In the twentieth century, particularly after 1948, there were changes. Black men of slave descent married white women from fellaheen backgrounds from the West Bank, Gaza or Galilee, but never Bedouin women. Rarely a white Bedouin man might marry a black Bedouin woman. Hence, most people who are considered black are of mixed descent. The male line is all-important in reckoning descent. I met one man of black African appearance in Gaza. His family had come from the Nagab after 1948. However, he claimed that technically he was white, because his father’s father had been white. Conversely, I met a man of white appearance in Rahat, who was black because his father was black, although his mother was white.
    Black Bedouin also continued to marry other black Bedouin, usually within the ashira, thereby conforming to the cultural preference in Arab society to marry relatives. One man told me that cousin marriage is becoming more common among black Bedouin. However, after 1956 it became relatively easy for black Nagab Bedouin men to arrange marriages with white fellahen women. One result was that left some women without husbands. Therefore black Bedouin have recently started marrying between ashira, for example between Abu Rqaiq and Abu Bilal.
    Although the African Palestinians of Jeruslaem are a separate community from the black Bedouin, some intermarriage occurs. For example, one of the wives of a man of I met in Jerusalem was from a family of Nagab Bedouin originally from Beersheba, but now living in a refugee camp in Bethlehem.
    However, many of the Jerusalem community have intermarried with families from Jericho, some of whom are clearly of African origin, although few people seem to know when or how Africans came to Jericho. Several people told me that Jericho suited black people because the weather was hot!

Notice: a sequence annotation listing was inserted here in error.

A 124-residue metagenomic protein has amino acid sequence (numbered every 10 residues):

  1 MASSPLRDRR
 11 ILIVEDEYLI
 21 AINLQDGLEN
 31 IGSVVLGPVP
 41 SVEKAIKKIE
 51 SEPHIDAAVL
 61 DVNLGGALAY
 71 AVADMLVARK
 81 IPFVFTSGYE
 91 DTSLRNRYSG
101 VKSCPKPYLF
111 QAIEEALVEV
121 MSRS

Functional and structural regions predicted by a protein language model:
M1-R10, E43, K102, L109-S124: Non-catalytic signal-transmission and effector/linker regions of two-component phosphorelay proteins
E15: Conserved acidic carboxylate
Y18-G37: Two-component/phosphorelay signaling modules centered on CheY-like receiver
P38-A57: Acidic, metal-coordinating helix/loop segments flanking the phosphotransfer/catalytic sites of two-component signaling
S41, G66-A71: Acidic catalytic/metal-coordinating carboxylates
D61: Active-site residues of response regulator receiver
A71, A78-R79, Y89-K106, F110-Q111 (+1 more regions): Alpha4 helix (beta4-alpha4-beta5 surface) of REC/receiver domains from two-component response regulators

As the Bedouin of African descent have been geographically dispersed and caught up as individuals and families in the enormous political changes affecting the region, there has been little opportunity to develop a sense of identity as Africans. Some are Israeli or Jordanian citizens while others are registered as Palestinian refugees and hold UNRWA papers. Others were dispersed to Lebanon and Tunisia and have achieved military rank in the PLO. Many families are dispersed and may not be able to meet often separated as they are by frequently closed borders.
    Living within such a complex political and daily reality, where ethnic identity and citizenship are so important it is hardly surprising that most black people do not have a developed sense of being of African descent. Those still living in the Nagab spoke of a changing sense of identity from being Bedouin to being Arab and /or Palestinian. Although they were also Israeli citizens, many said that there was little room for them within the Jewish state.